There is no arguing that the Nosler Partition makes a good hunting bullet. It is available in a couple of useful weights when it comes to the Grendel. The 100gr. and the 125gr. are both excellent choices for general-purpose hunting. The 125gr. I’ve used for my 6.5 Swede, I figured the slower speed would enable the bullet to penetrate deeper than it had when I used it in the Swede, I was correct!!! When shot at 2700fps, I might not get an exit on deer or hogs, but when shot at 2430fps, I’ve only recovered one bullet. The Nosler has been used on 250+ pound pigs, and numerous Texas Whitetail deer, from 50yds. to 200yds. The soft nose section of the Partition expands well even on game as small as coyote and the base provides the penetration needed for larger game. The 100gr. Partition gets used in the bolt guns and continues to provide the same performance while providing 2600fps.
That said, I have recently loaded some new ammo to try since manufacturers have given us a plethora (yes I said it) of new bullets suitable for the Grendel. One of the new loads uses Hornady’s 120GMX, now replaced with the CX version. I’ve ground off the red tip to keep the long bullets from encroaching too much on powder capacity, and still fit in a magazine. The GMX/CX provides more penetration and thus allows for larger and tougher animals to be effectively taken with the little round. An Internet forum member used a similar bullet, a Barnes 120gr. TTSX to take a bull elk at just over 100 yards. His velocity was 2610fps from a 24” barrel, and the bull took two hits and moved only 5 yards after being hit. I know some of the Hornady crew went to Africa and used a Grendel to take Gemsbok which is notoriously tough.
If reloading is not your cup of tea, a quick search of ammo available through MidwayUSA shows 16 different loads from 6 different manufacturers. The ammunition available should be suitable for everything from varmints to big game, and long-range competitions. There are also some available using mono-metal bullets, in case you have plans for hunting in a green area.
One issue I’ve noticed about the Grendel is that brass can be a bit elusive to find at times, and expensive as well. A little trick shared by a fellow Grendel user is to simply run well-lubed 7.62×39 brass through a Grendel die and load them up. For my fire forming load, I use a 95gr. VMAX or 87gr. Speer bullet and a middle-of-the-road load and shoot them on varmints. Once the brass is fire formed it’s ready for big game loads, 7.62×39 brass is cheap and plentiful. I mentioned earlier that 6.5 Grendel cases come with large and small rifle primers. This issue is important simply to keep the differing cases separated and avoid the aggravation of the two during priming operations. I’ve noticed no difference in load performance between the two primer sizes.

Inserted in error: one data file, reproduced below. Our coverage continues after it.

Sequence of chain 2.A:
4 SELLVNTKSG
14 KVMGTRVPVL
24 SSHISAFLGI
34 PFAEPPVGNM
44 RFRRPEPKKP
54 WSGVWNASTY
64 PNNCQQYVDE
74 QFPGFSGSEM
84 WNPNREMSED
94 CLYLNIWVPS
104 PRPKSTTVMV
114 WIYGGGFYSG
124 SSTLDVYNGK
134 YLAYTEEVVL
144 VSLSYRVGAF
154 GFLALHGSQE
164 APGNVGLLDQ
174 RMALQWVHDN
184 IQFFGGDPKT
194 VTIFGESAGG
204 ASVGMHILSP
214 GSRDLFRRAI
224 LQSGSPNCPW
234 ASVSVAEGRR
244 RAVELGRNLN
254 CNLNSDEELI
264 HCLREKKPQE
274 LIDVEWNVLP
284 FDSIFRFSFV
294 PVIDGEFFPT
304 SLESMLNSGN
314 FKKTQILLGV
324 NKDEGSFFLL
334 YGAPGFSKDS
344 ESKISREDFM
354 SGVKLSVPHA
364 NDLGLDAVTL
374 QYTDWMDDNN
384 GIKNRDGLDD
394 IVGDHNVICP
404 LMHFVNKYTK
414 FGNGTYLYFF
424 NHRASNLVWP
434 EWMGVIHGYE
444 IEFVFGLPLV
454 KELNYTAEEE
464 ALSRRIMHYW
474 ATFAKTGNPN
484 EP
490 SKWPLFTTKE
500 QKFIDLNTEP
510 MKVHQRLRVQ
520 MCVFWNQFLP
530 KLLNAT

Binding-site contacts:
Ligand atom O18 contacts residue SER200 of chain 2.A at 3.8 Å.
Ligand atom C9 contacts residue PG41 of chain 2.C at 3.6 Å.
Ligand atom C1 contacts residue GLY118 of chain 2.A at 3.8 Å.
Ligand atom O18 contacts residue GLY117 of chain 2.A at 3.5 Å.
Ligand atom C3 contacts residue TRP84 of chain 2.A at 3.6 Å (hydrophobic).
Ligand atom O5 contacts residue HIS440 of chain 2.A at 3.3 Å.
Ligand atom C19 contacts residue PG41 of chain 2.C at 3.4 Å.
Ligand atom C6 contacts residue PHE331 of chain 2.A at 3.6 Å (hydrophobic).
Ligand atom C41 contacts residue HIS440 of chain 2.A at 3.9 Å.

A couple of years ago I hosted a group of friends from Scandinavia. Most of the group wanted to hunt with an MSR, since it was something they could not do back home. My two MSR Grendel’s became loaners, one my 16.5” gun and the other a 20” gun. Both were used to take all manner of Texas game, deer, feral hogs, and coyotes, all with the 125gr. Partition. There were no issues with performance or results. The new small 1-6x and 1-8x scopes are right at home on these guns, they are in my opinion perfectly sized for this round and platform, mine wear Burris scopes. Hunting medium game at reasonable distances of 250 yards and less, there really is no need for more magnification.
The one powder I use for all my Grendel reloading is Accurate Arms 2520. It has proven consistent in every important aspect of making ammunition, accuracy, velocity, and velocity with regard to temperature variations. The 100gr. Noslers are being shot from the bolt guns and so far the performance has been typical Nosler partition performance. Overall performance for the Grendel’s, on everything from varmints to feral hogs, has been exceptional, almost boring, in that it just works. Its small powder charge makes it a good fit for suppressor use. It also makes a pound of powder go further, and in this age of rapidly changing availability, that is a comfort.
The round performs just like its much older brethren, it’s easy shooting and makes a good all-around caliber for medium game and smaller. If you choose proper bullets and select your shots carefully, they can be used successfully on larger game. If you’re looking for another caliber to add to your small frame MSR lineup, or something younger shooters can get a lot of use out of, the Grendel makes a great choice.